Amityville Horror: Inside The DeFeo Family’s Brutal Murders

“Once I started, I just couldn’t stop,” Ronald DeFeo said of killing his parents and four younger siblings in 1974.

In this Nov. 15, 1974 file photo, Ronald DeFeo Jr., center, leaves Suffolk County district court after a hearing, on New York's Long Island.

“Once I started, I just couldn’t stop,” Ronald DeFeo said of killing his parents and four younger siblings in 1974.

Photo by: Associated Press

Associated Press

By: Aaron Rasmussen

In November 1974, a 23-year-old New York man methodically shot his parents and four younger siblings dead with a rifle in their Amityville home — a property which the tenants who occupied it next fled in terror after living there for less than one month.

In the early morning hours of Nov. 13, 1974, Ronald DeFeo Jr. murdered his father, Ronald DeFeo Sr., 43, mother, Louise DeFeo, also 43, sisters Dawn, 18, and Allison, 13, and brothers Marc, 12, and John Matthew, 9.

After seeking help at a nearby bar hours following the killings, he initially claimed his family was dead at the hands of the Mob. He eventually recanted the story and confessed he was responsible for the slayings. “Once I started, I just couldn’t stop,” Ronald recalled about the shootings. “It went so fast.”

DeFeo’s six-week trial in the fall of 1975 introduced a defense that may have helped turn the cold-blooded slayings into what became an even more infamous story.

DeFeo’s court-appointed attorney, William Weber, claimed his client heard demons in his head who commanded him to murder his loved ones as they slept in the Dutch Colonial home at 112 Ocean Avenue.

Many scoffed at the insanity defense. Multiple people who knew Ronald at the time told The New York Times the problem wasn’t evil spirits but rather the defendant’s issues with drugs and alcohol. Jurors also weren’t swayed by the claims, and they convicted him on six counts of second-degree murder. He was sentenced to spend up to life behind bars.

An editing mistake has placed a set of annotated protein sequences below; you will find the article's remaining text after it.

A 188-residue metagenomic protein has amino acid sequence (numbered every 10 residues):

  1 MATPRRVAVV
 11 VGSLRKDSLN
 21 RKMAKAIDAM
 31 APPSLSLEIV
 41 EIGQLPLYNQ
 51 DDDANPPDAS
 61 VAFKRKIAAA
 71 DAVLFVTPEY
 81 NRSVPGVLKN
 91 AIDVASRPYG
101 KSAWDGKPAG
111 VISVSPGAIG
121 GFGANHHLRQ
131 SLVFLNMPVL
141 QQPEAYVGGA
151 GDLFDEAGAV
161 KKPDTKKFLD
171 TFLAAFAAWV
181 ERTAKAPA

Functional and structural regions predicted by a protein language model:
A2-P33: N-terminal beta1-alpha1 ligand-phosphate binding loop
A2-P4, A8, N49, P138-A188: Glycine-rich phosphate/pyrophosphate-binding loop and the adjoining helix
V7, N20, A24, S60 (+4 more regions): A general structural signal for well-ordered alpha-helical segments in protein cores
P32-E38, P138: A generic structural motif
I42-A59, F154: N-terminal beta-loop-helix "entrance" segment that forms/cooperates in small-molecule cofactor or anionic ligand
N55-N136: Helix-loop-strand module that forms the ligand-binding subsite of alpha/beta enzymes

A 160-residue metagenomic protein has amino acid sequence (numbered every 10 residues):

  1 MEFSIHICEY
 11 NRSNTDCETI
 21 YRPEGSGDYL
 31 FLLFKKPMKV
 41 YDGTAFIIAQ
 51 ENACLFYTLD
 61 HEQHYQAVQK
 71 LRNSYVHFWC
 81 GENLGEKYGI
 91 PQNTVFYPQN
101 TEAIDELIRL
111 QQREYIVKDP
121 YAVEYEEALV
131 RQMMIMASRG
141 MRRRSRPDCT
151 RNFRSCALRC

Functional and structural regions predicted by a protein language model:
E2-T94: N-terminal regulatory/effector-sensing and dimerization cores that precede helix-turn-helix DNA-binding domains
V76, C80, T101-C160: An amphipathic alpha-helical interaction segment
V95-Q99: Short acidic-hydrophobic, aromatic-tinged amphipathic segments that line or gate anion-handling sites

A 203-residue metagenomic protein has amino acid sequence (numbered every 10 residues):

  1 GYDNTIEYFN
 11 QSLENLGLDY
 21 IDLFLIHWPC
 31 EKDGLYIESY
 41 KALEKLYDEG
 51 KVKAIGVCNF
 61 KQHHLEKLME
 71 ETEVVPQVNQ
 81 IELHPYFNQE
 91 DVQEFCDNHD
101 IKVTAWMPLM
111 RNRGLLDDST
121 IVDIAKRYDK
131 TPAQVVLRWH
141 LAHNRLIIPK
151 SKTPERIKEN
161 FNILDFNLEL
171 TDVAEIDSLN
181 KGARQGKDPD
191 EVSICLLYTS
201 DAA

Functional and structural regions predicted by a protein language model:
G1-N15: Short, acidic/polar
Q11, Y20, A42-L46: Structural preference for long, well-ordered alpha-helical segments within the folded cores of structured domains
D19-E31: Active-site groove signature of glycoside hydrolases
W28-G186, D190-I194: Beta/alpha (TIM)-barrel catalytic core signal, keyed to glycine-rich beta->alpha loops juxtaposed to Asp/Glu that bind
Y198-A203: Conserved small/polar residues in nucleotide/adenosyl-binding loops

Though the case was closed, the murder scene took on a life of its own after George Lutz, his wife Kathy, and their three children moved into the Amityville home in December 1975. They abruptly left without their belongings after just 28 days.

The Lutzes, who paid $80,000 for the property, insisted evil spirits haunted the three-story home. They reported bizarre and disturbing incidences, including slime oozing from the walls and objects moving on their own.

“There were … odors in the house that came and went,” George told ABC News in 2006, the same year he died. “There were sounds. The front door would slam shut in the middle of the night…. I couldn’t get warm in the house for many days.”

A priest who blessed the house said a hand slapped him and a voice commanded him to “get out.”

The Lutzes immortalized their time in the house with the help of author Jay Anson. The resulting book, The Amityville Horror, was published in 1977, and it went on to become a cult classic movie with the same title two years later.

In 1988, Ronald’s defense attorney, Weber, told A Current Affair that he and the Lutzes had talked about doing a book together before the couple decided to go with Anson. Weber claimed they came up with stories about the purportedly haunted house over multiple bottles of wine. “We took real-life incidents and transposed them,” he said in the interview. “In other words, it was a hoax.”

George always denied he made up any of his family’s stories. He did concede, however, that while based on actual events, some of the tales he told were embellished, according to ABC News.

Those who have lived in the home after the Lutzes fled have never reported anything out of the ordinary.

As for Ronald, his story of what really happened the night his family died changed multiple times over the years. At one point, he even accused his mother and sister of carrying out some of the brutal shootings.

“I guess the Amityville Horror really is supposed to be me. Because I’m the one that got convicted of killing my family. I’m the one they say who did it, I’m the one that’s supposed to be possessed by the devil,” Ronald once said, claiming he never agreed with his lawyer’s decision to use the insanity defense.

In March 2021, Ronald died at age 69 while serving time at the Sullivan Correctional Facility in Fallsburg, New York.

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